Cabin choices range from grand suites complete with sitting rooms and large bathrooms featuring double vanities, big soaking tubs, and separate showers to more economical lower deck cabins with windows but no balconies. All the suites, both the 4 grand and 12 regular suites, come with 24-hour butler service. And all levels of accommodation include unlimited food and beverages, including signature cocktails and an impressive menu of Portuguese wines, including my new favorite: Montanha Reserva, a crisp, dry sparkling alternative that rivals the finest champagnes.

I stayed in one of the mid-deck French balcony cabins, which feature floor-to-ceiling windows that span the full width of the room and open halfway down with the touch of a button. And while quite cozy at 150 square feet, the space is perfectly adequate on a sailing during which the only time spent in your cabin is while you sleep.

When the weather allowed, I spent most of our sailing time on the sprawling sun deck, which in addition to a swimming pool offers a mix of uncovered and shaded lounge chairs, couches, and tables.

On cooler rainy days, there’s plenty of room to relax in the third-deck glass-walled lounge that at the very front of the vessel offers stunning 180-degree views of the Douro River Valley and the many interesting locks the ship passes through.

For the fitness- and wellness-focused, there’s a small spa and surprisingly well-equipped fitness center. And each morning the spa director led stretching classes on the sundeck or in the lounge, depending on the weather.

During daytime sailings (Douro ships are prohibited for cruising at night), the crew kept guests busy with activities like Portuguese lessons and a demonstration on making the country’s famous pasteis de nata, or custard tarts.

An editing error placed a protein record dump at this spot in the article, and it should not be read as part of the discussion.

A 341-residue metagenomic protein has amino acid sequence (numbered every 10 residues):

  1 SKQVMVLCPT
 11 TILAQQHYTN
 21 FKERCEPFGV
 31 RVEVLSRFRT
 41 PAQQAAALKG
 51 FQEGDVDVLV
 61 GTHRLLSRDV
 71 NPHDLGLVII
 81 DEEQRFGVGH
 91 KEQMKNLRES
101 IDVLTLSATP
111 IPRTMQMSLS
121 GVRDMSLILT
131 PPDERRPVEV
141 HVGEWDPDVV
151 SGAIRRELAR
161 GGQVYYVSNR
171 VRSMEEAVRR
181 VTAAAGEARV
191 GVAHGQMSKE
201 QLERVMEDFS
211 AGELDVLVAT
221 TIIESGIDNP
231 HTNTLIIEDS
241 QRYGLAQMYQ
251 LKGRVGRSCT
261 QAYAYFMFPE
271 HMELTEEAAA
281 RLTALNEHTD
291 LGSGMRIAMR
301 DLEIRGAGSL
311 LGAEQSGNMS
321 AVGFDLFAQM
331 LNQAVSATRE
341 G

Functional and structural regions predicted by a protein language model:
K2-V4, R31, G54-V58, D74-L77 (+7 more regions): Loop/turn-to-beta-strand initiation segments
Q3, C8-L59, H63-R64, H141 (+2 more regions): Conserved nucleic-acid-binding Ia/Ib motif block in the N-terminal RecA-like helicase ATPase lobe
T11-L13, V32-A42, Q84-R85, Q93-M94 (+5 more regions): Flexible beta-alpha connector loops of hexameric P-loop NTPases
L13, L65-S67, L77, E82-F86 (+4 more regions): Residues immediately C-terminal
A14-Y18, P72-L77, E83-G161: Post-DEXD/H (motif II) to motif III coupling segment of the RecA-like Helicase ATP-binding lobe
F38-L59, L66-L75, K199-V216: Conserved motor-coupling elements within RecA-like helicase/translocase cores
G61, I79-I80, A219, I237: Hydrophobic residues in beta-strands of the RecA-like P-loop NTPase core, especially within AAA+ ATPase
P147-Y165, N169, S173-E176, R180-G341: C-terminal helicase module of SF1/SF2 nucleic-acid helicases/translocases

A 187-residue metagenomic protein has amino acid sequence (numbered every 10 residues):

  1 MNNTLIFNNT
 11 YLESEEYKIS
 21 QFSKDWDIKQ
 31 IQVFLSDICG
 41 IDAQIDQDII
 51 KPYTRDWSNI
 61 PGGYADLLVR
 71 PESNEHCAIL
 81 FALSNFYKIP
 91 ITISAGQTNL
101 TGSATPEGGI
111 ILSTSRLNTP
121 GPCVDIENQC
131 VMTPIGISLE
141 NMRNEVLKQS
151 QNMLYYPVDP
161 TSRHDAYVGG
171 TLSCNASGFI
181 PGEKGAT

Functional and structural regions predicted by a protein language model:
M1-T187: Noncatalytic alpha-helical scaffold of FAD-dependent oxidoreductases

The bar onboard the S.S. "São Gabriel"

After hours, drinks flow and the DJ spins some dance tunes.

Courtesy of Studios Visuelle Medien/Uniworld

Because the overnights were in smaller towns and villages, there wasn’t much in the way of off-ship nightlife. But the onboard disc jockey made up for it by spinning an array of tunes heavy on Motown that was popular with all the guests, who appeared to be mostly in their 50s and 60s—nearly everyone crowded the dance floor late into the night during a 1970s-themed party.

Most days had two included excursion options, one being a coach tour and another a walking tour of the sites and/or vineyards.

Because there aren’t really any easily accessible roads or bike paths along the Douro, the ship—unlike most of Uniworld’s European fleet—doesn’t carry bicycles for guests to use. But on our final day in Porto we took an optional three-hour “Port to the Sea” excursion on electric bikes (for an add-on price of €49 euros, or US$53) that wound from the ship through a fishing village to a port-side complex that includes a laundry where locals can wash their clothes then leave them outside to hang dry. From there we hopped on a 20- kilometer bike path along the coast, passing windsurfers, many dogs, and families enjoying the weekend on the beach and its array of waterfront cafés, ice cream parlors, and street markets. Our final stop: Praia do Senhor da Pedra, a beach featuring a 17th-century chapel built on giant boulders that juts out into the sea.

It was the perfect end to a perfect trip that offered the right mix of urban bustle and country and seaside serenity.

Sustainability onboard the S.S. “São Gabriel”

Like many cruise lines, Uniworld has eliminated single-use plastics onboard, which includes supplying staterooms with in-room water in glass bottles that cabin attendants diligently refill. Guests are provided with aluminum water bottles that can be refilled on the ship, and soaps, shampoos, and lotions are available in fixed, refillable dispensers. Daily menus incorporate meatless options, including both vegan and vegetarian items. And Uniworld, like its parent company the Travel Corporation, has instituted an automated food waste reduction tracking system. Company-wide, the Travel Corporation aims to be carbon neutral by 2030 and to source half of its electricity from renewable sources by 2025.

Jeri Clausing is a New Mexico–based journalist who has covered travel and the business of travel for more than 15 years.